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Beijing
4.0 / 5.0
Cruise Critic Editor Rating

By James A. Foley
Cruise Critic Contributor

Port of Beijing

It would take many lifetimes to fully explore and understand Beijing, a vast metropolis of 22 million residents, located in remote northeastern China. The city's history is epic, with human fossil records dating back more than 230,000 years and evidence of cities in the vicinity of modern-day Beijing as early as the first millennium B.C.

So, to make it digestible, let's focus on Beijing now -- the noisy, dense, beating-heart center that has kept China dominating the headlines -- playing host to an iconic revolution, the country's first-ever Olympic games and more delectable Peking ducks than you can shake a chopstick at.

Home to scores of monuments of great cultural or historic merit -- including Tiananmen Square, the Forbidden City and the Temple of Heaven -- Beijing is a must-visit city on any Asia cruise. Plus, maybe you've heard of that big old wall they made a few millennia ago in an attempt to keep invading Mongols at bay. Beijing is also the most convenient jumping-off point for tours to the famous Great Wall of China. As Beijing is often an embarkation or debarkation destination for cruise ships, it's easy to tack on extra time there in order to see and do as much as possible. Or, if you're overnighting there midcruise, as some lines do, by all means book a hotel in Beijing rather than schlepping back to your ship.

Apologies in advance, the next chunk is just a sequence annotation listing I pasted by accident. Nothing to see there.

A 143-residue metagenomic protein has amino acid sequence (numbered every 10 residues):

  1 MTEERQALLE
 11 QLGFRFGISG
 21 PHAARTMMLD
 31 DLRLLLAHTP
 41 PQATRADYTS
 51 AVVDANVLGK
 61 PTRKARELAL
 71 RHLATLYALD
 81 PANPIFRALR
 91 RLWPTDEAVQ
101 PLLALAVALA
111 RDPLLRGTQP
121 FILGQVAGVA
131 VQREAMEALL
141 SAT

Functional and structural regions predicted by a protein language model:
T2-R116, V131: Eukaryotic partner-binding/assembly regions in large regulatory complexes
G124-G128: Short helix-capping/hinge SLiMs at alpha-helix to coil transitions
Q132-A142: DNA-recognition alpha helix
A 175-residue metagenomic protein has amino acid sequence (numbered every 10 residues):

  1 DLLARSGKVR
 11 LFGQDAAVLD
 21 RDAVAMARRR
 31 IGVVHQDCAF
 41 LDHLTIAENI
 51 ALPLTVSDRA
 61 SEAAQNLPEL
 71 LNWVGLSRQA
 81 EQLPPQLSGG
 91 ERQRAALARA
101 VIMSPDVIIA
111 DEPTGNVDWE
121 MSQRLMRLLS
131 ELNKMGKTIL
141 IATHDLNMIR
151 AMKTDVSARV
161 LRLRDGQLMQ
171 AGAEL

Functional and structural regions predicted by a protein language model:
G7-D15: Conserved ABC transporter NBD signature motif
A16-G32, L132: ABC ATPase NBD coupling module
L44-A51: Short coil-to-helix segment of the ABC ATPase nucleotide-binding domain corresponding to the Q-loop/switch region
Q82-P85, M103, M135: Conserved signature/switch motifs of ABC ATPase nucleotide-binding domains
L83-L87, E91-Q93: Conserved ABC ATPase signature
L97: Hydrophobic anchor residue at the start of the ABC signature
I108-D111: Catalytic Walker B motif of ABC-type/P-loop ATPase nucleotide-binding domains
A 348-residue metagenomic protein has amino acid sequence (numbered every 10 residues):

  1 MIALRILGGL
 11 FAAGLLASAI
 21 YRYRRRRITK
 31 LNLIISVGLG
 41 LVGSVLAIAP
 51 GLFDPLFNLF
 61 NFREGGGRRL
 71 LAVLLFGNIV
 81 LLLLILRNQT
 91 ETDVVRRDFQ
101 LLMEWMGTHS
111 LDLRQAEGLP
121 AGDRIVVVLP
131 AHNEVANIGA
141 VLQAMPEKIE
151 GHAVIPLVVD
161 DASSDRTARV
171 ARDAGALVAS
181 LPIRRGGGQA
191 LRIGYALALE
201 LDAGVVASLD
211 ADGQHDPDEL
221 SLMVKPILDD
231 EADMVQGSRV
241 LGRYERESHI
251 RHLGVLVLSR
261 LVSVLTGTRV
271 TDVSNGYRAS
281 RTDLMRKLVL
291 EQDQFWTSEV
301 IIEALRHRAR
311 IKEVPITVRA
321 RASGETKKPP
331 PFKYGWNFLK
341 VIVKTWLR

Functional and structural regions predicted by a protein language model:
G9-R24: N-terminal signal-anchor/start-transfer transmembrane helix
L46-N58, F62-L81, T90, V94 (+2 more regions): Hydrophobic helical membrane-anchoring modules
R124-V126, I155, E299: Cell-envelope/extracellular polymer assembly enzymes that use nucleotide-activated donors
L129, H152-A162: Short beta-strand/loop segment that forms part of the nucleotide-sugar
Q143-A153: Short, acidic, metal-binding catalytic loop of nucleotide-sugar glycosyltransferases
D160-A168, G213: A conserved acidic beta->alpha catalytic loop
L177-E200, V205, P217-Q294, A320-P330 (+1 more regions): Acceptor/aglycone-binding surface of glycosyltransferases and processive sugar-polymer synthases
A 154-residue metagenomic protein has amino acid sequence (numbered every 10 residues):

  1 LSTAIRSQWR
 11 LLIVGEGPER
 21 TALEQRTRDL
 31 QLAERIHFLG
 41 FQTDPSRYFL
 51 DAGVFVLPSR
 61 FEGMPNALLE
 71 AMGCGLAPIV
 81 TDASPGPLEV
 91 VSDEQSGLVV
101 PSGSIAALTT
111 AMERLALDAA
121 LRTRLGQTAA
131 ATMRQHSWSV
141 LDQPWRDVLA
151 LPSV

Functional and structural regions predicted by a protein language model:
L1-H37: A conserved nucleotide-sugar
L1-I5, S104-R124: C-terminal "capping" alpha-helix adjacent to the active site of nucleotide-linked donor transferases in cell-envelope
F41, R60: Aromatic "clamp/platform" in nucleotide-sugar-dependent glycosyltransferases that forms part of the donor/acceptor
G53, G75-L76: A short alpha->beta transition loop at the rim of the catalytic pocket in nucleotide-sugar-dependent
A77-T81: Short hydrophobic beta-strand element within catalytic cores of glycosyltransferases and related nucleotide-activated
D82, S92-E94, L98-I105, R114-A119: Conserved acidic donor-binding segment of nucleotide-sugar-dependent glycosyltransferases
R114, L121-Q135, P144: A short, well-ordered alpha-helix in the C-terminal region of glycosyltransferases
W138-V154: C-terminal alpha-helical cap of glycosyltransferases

For any first-time visitors to East Asia, China -- and Beijing, in particular -- may come off as overcrowded, polluted and dirty, but visitors who can get past Beijing's no-apologies grittiness will find the city has much to offer. From the Old World hutongs (historic neighborhoods), which line the alleyways in a testament to what once was, to the innumerable eateries and great bargain shops and endless seas of people that define what is now, Beijing will surely keep you busy taking it all in.

For Beijing's best weather, visit in September and October, when you'll encounter warm, sunny days with clear skies and cool evenings. Springtime is also a great season to visit, unless you're super unlucky and get stuck in a sandstorm blowing down from the Gobi Desert in the north. Beijing is oppressively cold in winter and predictably hot in summer. Consider avoiding China's major extended public holidays (Chinese New Year in winter, National Day in October and Labor Day in May), as huge swaths of domestic travelers will be moving in all conceivable directions.

Want to get in the mood for your visit? Watch movies like "The Last Emperor" and "Farewell My Concubine," to get a feel for China's history and tumultuous politics.

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About Beijing


Pro

The newly built cruise terminal is one of the largest and most modern in East Asia

Con

Cruise ships dock at Tianjin, 150km from Beijing, with little to see in the immediate vicinity

Bottom Line

It is far from Beijing, but offers day tours to the Great Wall, Forbidden City and Summer Palace


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Port Facilities